"Dropping dollar" not helpful to world economic recovery

16:35, November 08, 2010      

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The U.S. Federal Reserve announced on Nov. 3 that it would buy additional 600 billion US dollars in treasury bonds, in a second round of a process known as "quantitative easing", or QE2, to spur economic growth. The Fed may embark on the second round of money printing.

The U.S. Fed’s new relaxed monetary policy triggers much controversy and has drawn a lot of criticism from the international community. "Everybody wants the U.S. economy to recover, but it does no good at all to just throw dollars from a helicopter," Brazilian Finance Minister Guido Mantega said.

Since the U.S. dollar is the world’s leading reserve currency, or anchor currency, the United States’ over-relaxed monetary policy will have a serious negative impact on the global economic and financial order. There is a concern that the Fed will realize the monetization of U.S. budget deficit via the large-scale treasury purchase plan and eventually shift the burden of economic adjustment to dollar holders around the world.

Recalling the 18-year era of former Fed Chairman Alan Greenspan from August 1987 to Nov.2005, the United States had in fact created one bubble after another and "over-drafted" the potential to fuel economic growth in the U.S. by over-relaxing its monetary policy and financial deregulation repeatedly and capitalizing on the situation in globalization and the trust of the international community in the dollar.

For a long time, the United States has, drawing support from transnational corporations and financial operations, ate away at what is the most valuable part of the world and at its own ability to create real values, and this led to the shrinkage of its manufacturing sector gradually.

Currently, the U.S. unemployment remains high, consumer debts have climbed and the mode of tired real estate market practices are hard to break. And the short-term policies to look for and cultivate new growth areas and competitive advantages cannot be effective. In short, U.S. economy has significantly increased the risk of a renewed recession and it may still maintain a lower growth rate in the next two or three years.

In such circumstances, the United States tends to choose to go on using monetary policy to stimulate economy. The Fed on last Wednesday not only launched a new round of "quantitative easing" policy but also reduced its policy interest rate to close to zero. Moreover, The Fed will continue to assess the effects of financial and other developments on economic prospects and will provide "essential" support to ease economic woes. The Fed’s resolve to rescue economy by means of money printing seems to be firm, but this may just be futile nevertheless.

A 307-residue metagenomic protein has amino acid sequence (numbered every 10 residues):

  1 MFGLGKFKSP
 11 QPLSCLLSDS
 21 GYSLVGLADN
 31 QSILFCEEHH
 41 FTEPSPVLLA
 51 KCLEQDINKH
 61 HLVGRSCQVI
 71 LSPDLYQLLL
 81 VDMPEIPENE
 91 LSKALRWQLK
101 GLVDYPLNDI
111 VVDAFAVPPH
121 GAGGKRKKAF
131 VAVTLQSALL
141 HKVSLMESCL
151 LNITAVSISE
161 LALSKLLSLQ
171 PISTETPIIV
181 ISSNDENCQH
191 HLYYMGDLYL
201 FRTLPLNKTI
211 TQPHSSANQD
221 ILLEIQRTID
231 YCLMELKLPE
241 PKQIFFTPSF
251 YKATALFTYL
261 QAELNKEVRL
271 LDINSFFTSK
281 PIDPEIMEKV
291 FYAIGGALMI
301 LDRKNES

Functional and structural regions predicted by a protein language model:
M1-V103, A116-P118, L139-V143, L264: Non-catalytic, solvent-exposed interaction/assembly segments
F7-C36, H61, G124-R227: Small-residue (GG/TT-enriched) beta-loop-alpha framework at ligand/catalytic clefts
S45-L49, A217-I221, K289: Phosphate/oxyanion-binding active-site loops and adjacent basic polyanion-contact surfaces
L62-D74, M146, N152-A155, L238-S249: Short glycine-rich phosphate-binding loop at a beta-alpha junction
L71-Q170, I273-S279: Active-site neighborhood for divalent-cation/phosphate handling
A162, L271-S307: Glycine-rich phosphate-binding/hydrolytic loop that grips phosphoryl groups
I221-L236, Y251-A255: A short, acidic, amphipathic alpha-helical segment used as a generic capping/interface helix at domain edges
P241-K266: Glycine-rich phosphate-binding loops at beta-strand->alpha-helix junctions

In an environment with weakening effects of economic growth on the momentum, the hope of using monetary policy to create prosperity will not necessarily stave off specters of economic downturn and deflation, but will plant the hidden danger of inflation, asset bubbles and trade retaliation in the future, and erode the global confidence in the US dollar.

From the current point of view, the economic recovery has made decision makers and economist in Europe suggest cuts in the stimulus policy or plan, either through tightening up lending or slowing government investment. But the United States does not seem to opt for "tightening their belts." The policies of the United States and Europe are quite different in their orientations and, in essence reflect their different social realities and problem-solving ideas.

For the special advantages it gets from the dollar’s status as leading reserve currency, the United States looks for overseas expansion of money and assets re-allocation for additional values. However, in reconsidering or reflecting the financial crisis as the product of financial reform, the United States has not addressed the core of the problem -- the excessively relaxed monetary and financial environment. The Wall Street financiers also seem not to have completely extricated themselves from the financial crisis but begun to "recruit personnel and enlist followers" and to look forward to the next "game".

So far, the United States has all along refused to grant the ownership of key enterprises to overseas investors. It wants increasingly to print more money to cover up for real problems in an attempt to pass the crisis onto others. The policy choices in the United States have anyhow revealed vital defects in the current international monetary system.

By People’s Daily Online and its author is PD reporter Chen Daofu


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